In this way, Orwell’s diagnosis of totalitarian tactics prefigures a recent breakthrough in social psychology called Terror Management Theory (TMT). The idea is rooted in anthropologist Ernest Becker’s seminal work The Denial Death, which proposed that all human behavior is instinctively shaped and influenced by the fear of death. Whether we realize it or not, our ‘mortality anxiety’—a quality that appears to be unique to our species—is such a potent and potentially debilitating force, we have to repress and distract ourselves from it. But as Freud says, the repressed always returns, slipping into our conscious minds and affecting our behavior in lots of weird ways. This anxiety, according to Becker, feeds back into our psyche and influences everything we think and do. Our social practices and institutions—from politics to religion to art—are systematic attempts to explain away and allay this fear, which is why we can lash out so viciously at those who seem to threaten or undermine our beliefs. We can’t let their existence weaken our psychological armor against the ultimate enemy, Death itself.

Researchers Sheldon Solomon and Jeff Greenberg decided to put Becker’s hypothesis to the test by devising clever psychological experiments to isolate and measure the anxiety factor. Time and time again, they found that when people were made to think about their own death, they reacted in a more hostile way to those who were perceived as an ideological other than they did when they were not asked to contemplate it. You can check out these weird but illuminating experiments here.

Terror Management Theory (TMT) can explain everything from the bloody sacrificial rites carried out by the Aztecs to the sudden and unquestioning support Pres. Bush received from many liberals after 9/11, people who on September 10th didn’t even think he’d legitimately won the office. The theory helps us grasp not only the irrational, cult-like power of charismatic leaders and the effectiveness of negative political ads, it presupposes a neurological basis for our susceptibility to the Love/Hate style of propaganda—how it taps into the way we’re wired and re-routes the circuitry so we become unwitting puppets to elitist agendas that don’t actually serve our interests. We become mouthpieces and pumping fists for the very forces that oppress us. In other words, you are not in control of your own beliefs and behavior, Big Brother has already gotten to your amygdala—the brain’s subcortical fear factory—and told you what to love and what to hate, the faces worth admiring and the faces that need to be smashed with a sledgehammer…or with a prejudicial slur or with a cruise missile.

Orwell may not have grasped the neurology (he predates the f-MRI technology that allows us to see the amygdala in action), but he certainly understood the psycho-dynamics of TMT, fifty years before it was empirically verified by Solomon and Greenberg. The hate, Winston explains, flows through the group “like an electric current, turning one even against one’s will into a grimacing, screaming lunatic.” And yet, since its a primitive instinct which has been manipulated by social conditioning, this hate is “an abstract undirected emotion which could be switched from one object to another,” like a flashlight. In other words, we love and/or hate by nature, but the particular objects of our adoration and enmity are learned. The question is, have you learned how to consciously control this dynamic? Or has Big Brother already beat you to the punch?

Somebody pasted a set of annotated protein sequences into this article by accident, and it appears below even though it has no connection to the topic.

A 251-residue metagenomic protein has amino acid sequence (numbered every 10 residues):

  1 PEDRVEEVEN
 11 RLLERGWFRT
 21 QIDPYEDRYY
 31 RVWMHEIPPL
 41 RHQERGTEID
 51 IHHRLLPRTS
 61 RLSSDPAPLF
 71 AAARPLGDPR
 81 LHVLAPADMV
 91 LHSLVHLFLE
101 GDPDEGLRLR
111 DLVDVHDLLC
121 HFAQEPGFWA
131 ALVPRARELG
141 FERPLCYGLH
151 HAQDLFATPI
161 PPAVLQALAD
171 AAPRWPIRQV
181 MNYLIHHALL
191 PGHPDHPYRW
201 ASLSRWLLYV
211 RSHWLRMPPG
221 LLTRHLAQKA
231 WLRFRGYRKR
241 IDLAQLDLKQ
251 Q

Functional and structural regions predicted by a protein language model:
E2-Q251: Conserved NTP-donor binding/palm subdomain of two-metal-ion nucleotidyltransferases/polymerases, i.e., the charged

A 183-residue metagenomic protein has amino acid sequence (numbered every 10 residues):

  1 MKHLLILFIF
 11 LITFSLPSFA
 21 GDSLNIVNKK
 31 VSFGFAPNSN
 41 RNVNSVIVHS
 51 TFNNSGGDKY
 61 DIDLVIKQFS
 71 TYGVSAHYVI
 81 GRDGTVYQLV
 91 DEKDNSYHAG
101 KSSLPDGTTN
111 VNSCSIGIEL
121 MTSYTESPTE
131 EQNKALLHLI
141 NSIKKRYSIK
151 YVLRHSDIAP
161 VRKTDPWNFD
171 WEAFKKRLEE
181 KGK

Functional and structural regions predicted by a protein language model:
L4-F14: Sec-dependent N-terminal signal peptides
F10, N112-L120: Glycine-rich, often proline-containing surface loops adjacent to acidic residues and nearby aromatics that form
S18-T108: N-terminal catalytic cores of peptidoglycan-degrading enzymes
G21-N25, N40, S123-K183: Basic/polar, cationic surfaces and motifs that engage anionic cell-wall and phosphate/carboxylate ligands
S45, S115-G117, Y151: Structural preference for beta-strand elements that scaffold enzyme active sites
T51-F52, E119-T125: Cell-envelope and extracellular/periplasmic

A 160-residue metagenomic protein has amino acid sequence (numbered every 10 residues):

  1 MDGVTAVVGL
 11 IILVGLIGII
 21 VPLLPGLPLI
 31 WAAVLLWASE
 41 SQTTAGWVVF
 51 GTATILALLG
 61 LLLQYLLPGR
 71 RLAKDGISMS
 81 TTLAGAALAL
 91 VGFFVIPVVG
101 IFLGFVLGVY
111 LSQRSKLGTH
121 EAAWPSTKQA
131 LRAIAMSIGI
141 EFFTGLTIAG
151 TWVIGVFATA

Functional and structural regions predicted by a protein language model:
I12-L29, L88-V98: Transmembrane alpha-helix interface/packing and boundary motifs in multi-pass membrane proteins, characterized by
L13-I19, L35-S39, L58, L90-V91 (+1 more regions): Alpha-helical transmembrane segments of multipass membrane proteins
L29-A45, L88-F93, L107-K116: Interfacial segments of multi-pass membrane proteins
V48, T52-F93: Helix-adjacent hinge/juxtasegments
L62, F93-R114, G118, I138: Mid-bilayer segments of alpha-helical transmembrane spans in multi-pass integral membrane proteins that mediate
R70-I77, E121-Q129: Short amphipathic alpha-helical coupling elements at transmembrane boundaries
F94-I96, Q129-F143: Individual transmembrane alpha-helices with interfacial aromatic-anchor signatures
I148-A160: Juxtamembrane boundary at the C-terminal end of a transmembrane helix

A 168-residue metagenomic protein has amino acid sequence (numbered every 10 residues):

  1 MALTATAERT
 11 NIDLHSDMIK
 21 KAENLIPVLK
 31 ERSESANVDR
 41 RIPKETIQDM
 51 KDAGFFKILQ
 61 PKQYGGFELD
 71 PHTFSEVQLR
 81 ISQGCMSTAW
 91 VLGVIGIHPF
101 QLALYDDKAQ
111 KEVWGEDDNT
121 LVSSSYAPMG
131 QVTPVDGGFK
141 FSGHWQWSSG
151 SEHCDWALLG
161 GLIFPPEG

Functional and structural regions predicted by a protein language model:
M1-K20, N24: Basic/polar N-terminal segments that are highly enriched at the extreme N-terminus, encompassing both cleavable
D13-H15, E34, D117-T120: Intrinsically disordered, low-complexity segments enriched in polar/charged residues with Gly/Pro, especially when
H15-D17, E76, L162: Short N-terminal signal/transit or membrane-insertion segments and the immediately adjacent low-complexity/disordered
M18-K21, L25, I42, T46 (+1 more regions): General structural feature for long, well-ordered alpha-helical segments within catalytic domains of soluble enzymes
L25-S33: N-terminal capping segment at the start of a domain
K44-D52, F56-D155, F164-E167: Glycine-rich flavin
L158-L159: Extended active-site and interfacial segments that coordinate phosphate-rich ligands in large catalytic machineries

Tragically, Winston can’t choose who to love and who to hate, and this, Orwell implies, is the ultimate agenda of an effective totalitarian state, one of its defining properties and ultimately its most fundamental power. Nineteen Eighty-four‘s dystopian vision—unrelentingly bleak and terrifying—still resonates because the kind of manipulation it describes hasn’t gone away with fall of the Soviet Union. Its machinations have just grown more subtle and are all the more powerful and hideous for it.

Hate on the Left and Right

Orwell’s novel reminds us to step back from the histrionic media frenzies that pass for political discourse these days, take a rational breath, and ask ourselves: am I really in control of what I believe? Or am I motivated by fears I’m not even aware of? When I step into the booth and cast my ballot, am I making a conscious choice or has Big Brother already pushed the button for me?

Remember, Hitler initially gained power through the democratic process, which he then systematically dismantled. Do we really want to be free and rules ourselves or is there, as Freud argued in Group Psychology and the Analysis of the Ego (1922)  something deep within in that longs to be subjugated and dominated? Do you secretly like it when Big Brother mashes his political finger against your limbic button?

 Take a minute or two and think about it.